6. Manage Tasks with To-Do Lists

I absolutely love to-do lists. I can’t think of anything more satisfying than knowing that things are getting done.

While I do still use pen and paper with some task management, I do believe that using either a mobile or online app is the better way to go…at least for the overarching tasks.

Most apps allow you to prioritize by moving the tasks up and down, in some cases color coding for importance, and also setting them as completed. Plus, you can add tasks in advance which is helpful for deadlines and repetitive tasks.

Much of the stress that people feel doesn’t come from having too much to do. It comes from not finishing what they’ve started.

david allen

Brown cited Productivity Guru David Allen stating that, “Much of the stress that people feel doesn’t come from having too much to do. It comes from not finishing what they’ve started.”

He continues to say that he realized that if he could actually finish what he was working on then his to-do list would get shorter. Essentially, “do what you’re doing now” or DWYDN.

It’s so easy to avoid tasks that we don’t like or to simply jump from one task to another always trying to do the easiest one first. The problem with this is that nothing ever gets completely done and the to-list just keeps growing.

Helpful tips for working with to-do lists:

  1. Prioritize your tasks
  2. Add a timeframe to each task
  3. Alternate between low and high activity tasks
  4. Finish what you’re doing now (use the DWYDN method)

7. Track Your Time

Time tracking is a great way for you to understand where you are spending your time during the day. As well, it allows you to identify how long specific types of tasks are taking so that you can manage them more effectively.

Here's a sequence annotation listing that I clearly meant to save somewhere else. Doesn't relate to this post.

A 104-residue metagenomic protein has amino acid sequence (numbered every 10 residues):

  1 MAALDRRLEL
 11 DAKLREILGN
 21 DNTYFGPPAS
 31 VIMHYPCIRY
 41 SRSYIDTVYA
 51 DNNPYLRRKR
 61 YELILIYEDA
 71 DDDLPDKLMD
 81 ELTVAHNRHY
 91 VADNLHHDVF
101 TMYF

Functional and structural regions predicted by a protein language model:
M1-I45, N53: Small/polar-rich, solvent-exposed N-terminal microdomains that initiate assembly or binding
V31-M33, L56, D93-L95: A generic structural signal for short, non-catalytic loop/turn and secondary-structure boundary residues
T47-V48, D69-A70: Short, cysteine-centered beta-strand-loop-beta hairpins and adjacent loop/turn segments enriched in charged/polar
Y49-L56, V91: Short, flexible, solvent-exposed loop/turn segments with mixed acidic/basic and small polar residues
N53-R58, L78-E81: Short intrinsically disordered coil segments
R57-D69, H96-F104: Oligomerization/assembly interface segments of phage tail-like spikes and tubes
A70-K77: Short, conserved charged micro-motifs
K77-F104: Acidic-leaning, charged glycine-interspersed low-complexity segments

My favorite time tracking tool is Toggl. It keeps me accountable so that I can continually be moving through my tasks.

Each of my projects is organized by tasks and color. For example, if I am working on a blog post I make sure to select that activity. While it does take some remembering to turn on and off the timer with each new task I start, it is well worth the effort. At the end of the week, I am able to pull a report that shows me exactly how I have spent my time.

Closing Thoughts

Productivity is the cornerstone of running a successful business. How well you spend your time matters. If you’re not getting enough done during the day, then you need to make a change right now.

Maybe you are working on one task for too many hours and losing your focus. If this sounds familiar, then try taking regular breaks throughout the day. Make sure to drink plenty of water so that your mind is alert and focused. Remember, loss of concentration, a cloudy mind, and irritability are all signs that you are dehydrated. All of which will negatively impact your productivity.

Make sure to alternate between the type of task that you are working on as some work require less intensity while others require more.

Create a to-do list and assign time frames for each task. And whatever the time frame tighten it up a bit so that you push yourself to achieve more in less time. And make sure to track your time so that you know exactly where and how you are spending your working hours during the day.